Most of my readers know that I’m overweight on aerospace & defense stocks. One of my core holdings is Huntington Ingalls (HII), which I love despite its poor performance in recent years.
With that said, writing this article is based on two reasons. First of all, the poor performance has resulted in me buying more shares (reinvesting dividends and then some). Second, the company reported earnings, which gives us a much-needed look into its business. The bad news is that the company is suffering from inflation and supply chain issues. the good news is that there’s plenty of free cash flow on the horizon, which means buybacks and dividend hikes.
But wait, there’s a third reason (tied to the first one): the valuation has come down.
So, let’s dive into it!
Another Bear Market
A bear market is when the stock market drops 20% from its all-time high. This applies to stocks as well. Single stocks can be in a bear market. Yet, either way, I think it’s a meaningless fact as it does not tell us anything about the outlook for the market – or a single stock. What it does, however, is help us assess the current situation. In the case of Huntington Ingalls, the stock is 35% below its 2020 all-time high and 20% below its May 2021 highs. A bear market within a bear market doesn’t technically exist, but it would describe why some investors are annoyed with the stock.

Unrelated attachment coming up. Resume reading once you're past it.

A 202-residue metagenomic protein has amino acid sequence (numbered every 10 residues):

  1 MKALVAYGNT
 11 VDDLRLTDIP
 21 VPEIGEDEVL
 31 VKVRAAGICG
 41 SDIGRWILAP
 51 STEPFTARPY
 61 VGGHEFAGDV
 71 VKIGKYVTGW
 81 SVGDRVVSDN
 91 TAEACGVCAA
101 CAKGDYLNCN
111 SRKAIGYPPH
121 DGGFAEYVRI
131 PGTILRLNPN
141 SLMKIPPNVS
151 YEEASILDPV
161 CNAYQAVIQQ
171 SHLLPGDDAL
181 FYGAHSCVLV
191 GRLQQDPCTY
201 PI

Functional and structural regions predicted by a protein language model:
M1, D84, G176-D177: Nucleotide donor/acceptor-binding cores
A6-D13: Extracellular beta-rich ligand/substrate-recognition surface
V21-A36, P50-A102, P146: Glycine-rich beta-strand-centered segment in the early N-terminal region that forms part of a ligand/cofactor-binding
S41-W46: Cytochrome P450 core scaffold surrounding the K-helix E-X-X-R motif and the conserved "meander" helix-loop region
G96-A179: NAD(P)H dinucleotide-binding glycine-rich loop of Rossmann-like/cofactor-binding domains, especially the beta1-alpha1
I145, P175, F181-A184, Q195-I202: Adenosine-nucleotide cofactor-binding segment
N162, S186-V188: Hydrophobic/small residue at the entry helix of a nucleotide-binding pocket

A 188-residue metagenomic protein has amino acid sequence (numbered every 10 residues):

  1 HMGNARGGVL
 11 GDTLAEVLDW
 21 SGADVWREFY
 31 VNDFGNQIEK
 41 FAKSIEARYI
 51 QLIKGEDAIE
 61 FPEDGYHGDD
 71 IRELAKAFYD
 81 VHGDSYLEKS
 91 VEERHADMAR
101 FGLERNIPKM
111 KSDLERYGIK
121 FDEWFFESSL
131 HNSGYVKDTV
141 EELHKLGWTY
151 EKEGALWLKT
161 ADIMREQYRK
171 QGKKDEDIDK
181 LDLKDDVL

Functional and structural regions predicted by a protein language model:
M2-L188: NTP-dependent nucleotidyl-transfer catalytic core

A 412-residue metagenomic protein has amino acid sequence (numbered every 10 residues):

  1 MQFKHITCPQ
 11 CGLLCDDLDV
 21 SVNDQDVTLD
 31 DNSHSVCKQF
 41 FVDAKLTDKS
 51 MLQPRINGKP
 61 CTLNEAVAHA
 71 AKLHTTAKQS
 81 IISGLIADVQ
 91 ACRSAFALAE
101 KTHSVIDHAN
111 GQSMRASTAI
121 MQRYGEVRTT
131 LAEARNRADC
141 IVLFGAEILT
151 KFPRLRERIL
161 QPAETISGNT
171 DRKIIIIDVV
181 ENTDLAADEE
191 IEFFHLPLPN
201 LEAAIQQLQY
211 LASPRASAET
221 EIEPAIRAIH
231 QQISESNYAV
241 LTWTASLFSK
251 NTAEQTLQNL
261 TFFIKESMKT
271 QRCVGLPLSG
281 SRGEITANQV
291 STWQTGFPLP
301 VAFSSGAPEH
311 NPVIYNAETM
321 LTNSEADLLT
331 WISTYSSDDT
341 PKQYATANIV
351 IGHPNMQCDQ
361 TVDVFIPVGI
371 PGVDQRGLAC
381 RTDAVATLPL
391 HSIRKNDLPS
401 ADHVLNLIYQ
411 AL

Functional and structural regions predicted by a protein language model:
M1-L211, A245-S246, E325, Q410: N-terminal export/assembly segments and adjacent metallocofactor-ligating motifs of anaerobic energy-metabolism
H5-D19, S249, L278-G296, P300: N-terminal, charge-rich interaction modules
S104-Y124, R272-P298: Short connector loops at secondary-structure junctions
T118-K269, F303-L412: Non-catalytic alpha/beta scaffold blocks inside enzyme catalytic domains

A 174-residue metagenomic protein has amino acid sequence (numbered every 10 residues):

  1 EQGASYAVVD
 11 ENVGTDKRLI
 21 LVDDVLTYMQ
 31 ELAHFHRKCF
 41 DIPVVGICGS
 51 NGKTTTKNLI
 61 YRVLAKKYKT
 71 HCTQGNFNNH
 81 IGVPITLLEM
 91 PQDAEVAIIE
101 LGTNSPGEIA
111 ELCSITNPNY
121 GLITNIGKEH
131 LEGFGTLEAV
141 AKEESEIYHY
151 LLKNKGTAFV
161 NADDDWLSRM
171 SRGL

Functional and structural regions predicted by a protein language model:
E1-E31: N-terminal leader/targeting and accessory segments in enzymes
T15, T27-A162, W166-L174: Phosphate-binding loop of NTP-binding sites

I’m currently down roughly 6% on my initial Huntington investment, which makes it the worst performer in my long-term dividend growth portfolio.
So, yes, I do understand that some investors are annoyed. And I even get that some have sold. Yet, I’m not annoyed but glad that the stock has come down a bit as it gives us one thing that’s crucial in long-term dividend growth investing: a better yield.
While dividend yields, in general, have fallen off a cliff, the dividend yield of Huntington Ingalls has been in a long-term uptrend. The S&P 500 yield is down because investors have rushed to buy high-quality yield since the pandemic, which was followed by massive QE on a global scale. Dividend growth was unable to maintain the S&P 500’s 2%ish yield it enjoyed prior to the pandemic.
Huntington Ingalls is different. It started off with a low yield and worked its way up to a 2.6% yield as dividend growth outpaced capital gains.
The graph below shows what dividend growth looked like in recent years. Note that it does not show the number of hikes, but the average dividend growth per year. In 2020, total dividends received were 17.2% higher compared to 2019. On November 3, 2021 (not included in the chart), the company hiked by 3.5%, which did upset some investors.
But don’t worry, there’s more where that came from.
Don’t Give Up On HII